|RUPASRI MANDAL (Research Associate) received her PhD in environmental analytical chemistry from Carleton University, Ottawa, Canada, in 2001, and during this research she developed several novel schemes and analytical techniques for kinetic speciation of trace metals in freshwaters such as voltammetry, GFAAS and ICP-MS. Her post-doctoral research work (2002-2005) in bioanalytical/biomedical chemistry in the Department of Public Health Sciences at the University of Alberta focused on the development of analytical techniques and methodologies to study drug-protein interactions. During this time, she developed a combined analytical approach based on nanoelectrospray tandem mass spectrometry (QStar) and size-exclusion HPLC/ICP-MS to study drug-protein interactions. She also developed and used several other bioanalytical methods for protein-adduct analysis such as LC-MS, gel electrophoresis, protein digest and proteome database. From 2006-2008, she worked as the project coordinator for the Human Biomonitoring Project in the Department of Public Health Sciences at University of Alberta. She joined the Pan-Alberta Metabolomics Platform team in August 2008, and is involved in developing analytical methods (GC-MS, HPLC-ELSD, and LC-MS) for identification and quantification of water-soluble metabolites and lipids in biofluids and plant materials.|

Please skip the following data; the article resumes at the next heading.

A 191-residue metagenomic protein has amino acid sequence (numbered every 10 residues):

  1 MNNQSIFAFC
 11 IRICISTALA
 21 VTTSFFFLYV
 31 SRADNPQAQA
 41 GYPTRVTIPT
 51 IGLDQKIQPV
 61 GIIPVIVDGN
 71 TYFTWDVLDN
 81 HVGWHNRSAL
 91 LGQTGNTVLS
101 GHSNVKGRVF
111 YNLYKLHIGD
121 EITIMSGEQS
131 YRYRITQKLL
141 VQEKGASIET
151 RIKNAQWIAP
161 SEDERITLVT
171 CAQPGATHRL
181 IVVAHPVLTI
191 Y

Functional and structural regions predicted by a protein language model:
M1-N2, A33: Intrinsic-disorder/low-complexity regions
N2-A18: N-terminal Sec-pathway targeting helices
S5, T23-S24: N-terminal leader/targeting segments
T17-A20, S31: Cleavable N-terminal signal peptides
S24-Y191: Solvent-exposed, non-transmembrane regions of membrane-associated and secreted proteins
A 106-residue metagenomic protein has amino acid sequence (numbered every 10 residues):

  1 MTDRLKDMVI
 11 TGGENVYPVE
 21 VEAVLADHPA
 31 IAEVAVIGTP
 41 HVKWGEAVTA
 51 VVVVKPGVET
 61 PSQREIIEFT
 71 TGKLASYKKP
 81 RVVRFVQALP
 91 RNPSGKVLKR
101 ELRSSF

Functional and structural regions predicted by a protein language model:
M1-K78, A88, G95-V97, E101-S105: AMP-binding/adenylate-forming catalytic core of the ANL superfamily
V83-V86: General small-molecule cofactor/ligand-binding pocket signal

|IGOR SINELNIKOV (MS Technician) received his MSc from Saint-Petersburg State University, Russia, in 1995 where he was working in the physical chemistry lab developing novel ion-selective electrodes and sensors based on metalloporphyrins. Upon graduation, he pursued post-graduate work developing oxygen sensors and implementing micro mass sensitive piezoelectric quartz elements. After postgraduate work and studies Igor worked as a programmer and IT specialist for almost 5 years. In 2002 he joined John Klassen's laboratory as a PhD student, where he had the opportunity to perform research involving the analysis of multiprotein complexes by mass spectrometry utilizing 9.4T FT-ICR/MS. His PhD thesis defense is preliminarily scheduled for the end of March. He joined the Pan-Alberta Metabolomics Platform team in August 2008 and is involved in developing analytical methods (GC-MS, HPLC-ELSD, and LC-MS) for identification and quantification of water-soluble metabolites and lipids in biofluids and plant materials.|